Shehadeh, Lamia Rustrum 1940-

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SHEHADEH, Lamia Rustrum 1940-


Female. Born 1940. Education: Harvard University, Ph.D.


Agent—c/o Author Mail, University Press of Florida, 15 Northwest 15th St., Gainesville, FL 32611.


American University, Beirut, Lebanon, former associate professor of cultural studies.


(Editor and contributor) Women and War in Lebanon, University Press of Florida (Gainesville, FL), 1999.

The Idea of Women in Fundamentalist Islam, University Press of Florida (Gainesville, FL), 2003.

Also editor of writings by Asad J. Rustrum. Contributor to professional journals, including Feminist Issues, Journal of Middle Eastern Studies, and Al-Raida.


Lamia Rustrum Shehadeh is a former professor of cultural studies at the American University in Beirut who has studied the lives of women within Muslim cultures. Her book Women and War in Lebanon, which she edited and to which she also contributed, concerns the effects of the two-decade war in Lebanon on women's lives. The book deals "with a wide range of women's concerns," according to Fuad I. Khuri in a Middle Eastern Studies review: "women writers, novelists, painters, politicians, fighters and drug users or abusers; this in addition to women's clubs and associations, patterns of employment, and mental health." Khuri noted that the book has two main themes: how the war made it possible for women to take on new roles in Lebanese society while the men were occupied by fighting, and what these roles actually were for women, including supporting roles and, at times, as actual combatants. For some Lebanese women, the war proved to have a liberating effect on their lives, as they were given new opportunities to participate more in their society. Khuri concluded that Women and War in Lebanon "is a welcome addition to the rather rich literature on the Lebanese war of 1975-95." On the other hand, Lara Deeb, writing in Middle East Women's Studies Review, felt that Shehadeh book suffers when the editor "attempts to address the war itself" because she goes into more background detail than necessary. Deeb also said that the articles from various contributors "are uneven with regards to quality of scholarship." However, the critic asserted that "Shehadeh poses excellent questions about women's participation in and against the war, and about what happens to women when wars end."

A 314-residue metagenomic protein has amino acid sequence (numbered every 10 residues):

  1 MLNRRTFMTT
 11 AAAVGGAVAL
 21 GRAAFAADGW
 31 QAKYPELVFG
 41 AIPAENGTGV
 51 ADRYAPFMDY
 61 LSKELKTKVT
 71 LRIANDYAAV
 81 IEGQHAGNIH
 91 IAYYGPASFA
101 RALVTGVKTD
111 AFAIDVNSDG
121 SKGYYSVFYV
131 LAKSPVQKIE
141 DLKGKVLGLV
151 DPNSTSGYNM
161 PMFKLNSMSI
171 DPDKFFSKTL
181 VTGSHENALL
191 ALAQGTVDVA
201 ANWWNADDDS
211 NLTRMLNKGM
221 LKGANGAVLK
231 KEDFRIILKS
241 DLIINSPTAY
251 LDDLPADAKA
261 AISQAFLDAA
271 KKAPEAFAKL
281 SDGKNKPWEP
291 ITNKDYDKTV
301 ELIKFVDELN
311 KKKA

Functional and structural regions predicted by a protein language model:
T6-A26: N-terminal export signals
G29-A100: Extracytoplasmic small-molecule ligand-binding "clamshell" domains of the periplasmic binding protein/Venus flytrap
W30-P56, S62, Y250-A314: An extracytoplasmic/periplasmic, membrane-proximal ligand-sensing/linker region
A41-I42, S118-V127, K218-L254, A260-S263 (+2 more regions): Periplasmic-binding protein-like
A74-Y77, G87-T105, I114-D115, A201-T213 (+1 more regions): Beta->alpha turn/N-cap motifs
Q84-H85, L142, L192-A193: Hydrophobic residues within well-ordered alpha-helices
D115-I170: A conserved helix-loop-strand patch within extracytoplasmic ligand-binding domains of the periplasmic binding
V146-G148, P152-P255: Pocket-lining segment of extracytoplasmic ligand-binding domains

With her next book, The Idea of Women in Fundamentalist Islam, Shehadeh attempts to discuss the writings of nine twentieth-century Islamic ideologues, including Shiite and Sunni thinkers, and from their works find a unifying theory about the Muslim philosophy of appropriate gender roles. While she concludes that the patriarchal society of the Muslim world is designed to keep men in political power, critics of her book have said that the ideas of these various Muslim writers are too disparate to successfully form a unified gender theory. Middle East Journal contributor Shahin Geramin, for example, called Shehadeh's thematic aim an "unachievable goal." However, the critic still found The Idea of Women in Fundamentalist Islam to be a valuable resource: "Overall, Rustrum Shehadeh's coverage of the ideologues is equally detailed and informative. The book … is a comprehensive survey of interpretations of [conservative Islamic law] on gender discourse within Islamic fundamentalism." A Publishers Weekly reviewer similarly concluded that this study proves to be "important for its political as well as its religious and gender insights."



Journal of Palestine Studies, autumn, 2001, Michael R. Fischbach, review of Women and War in Lebanon, p. 100.

Library Journal, May 1, 2003, Carolyn M. Craft, review of The Idea of Women in Fundamentalist Islam, p. 122.

Middle Eastern Studies, October, 2000, Fuad I. Khuri, review of Women and War in Lebanon, p. 201.

Middle East Journal, summer, 2000, p. 494; winter, 2004, Shahin Gerami, review of The Idea of Women in Fundamentalist Islam, p. 161.

Middle East Women's Studies Review, fall, 2001, Lara Deeb, review of Women and War in Lebanon, p. 19.

NWSA Journal, fall, 2001, Miriam Cooke, review of Women and War in Lebanon, p. 181.*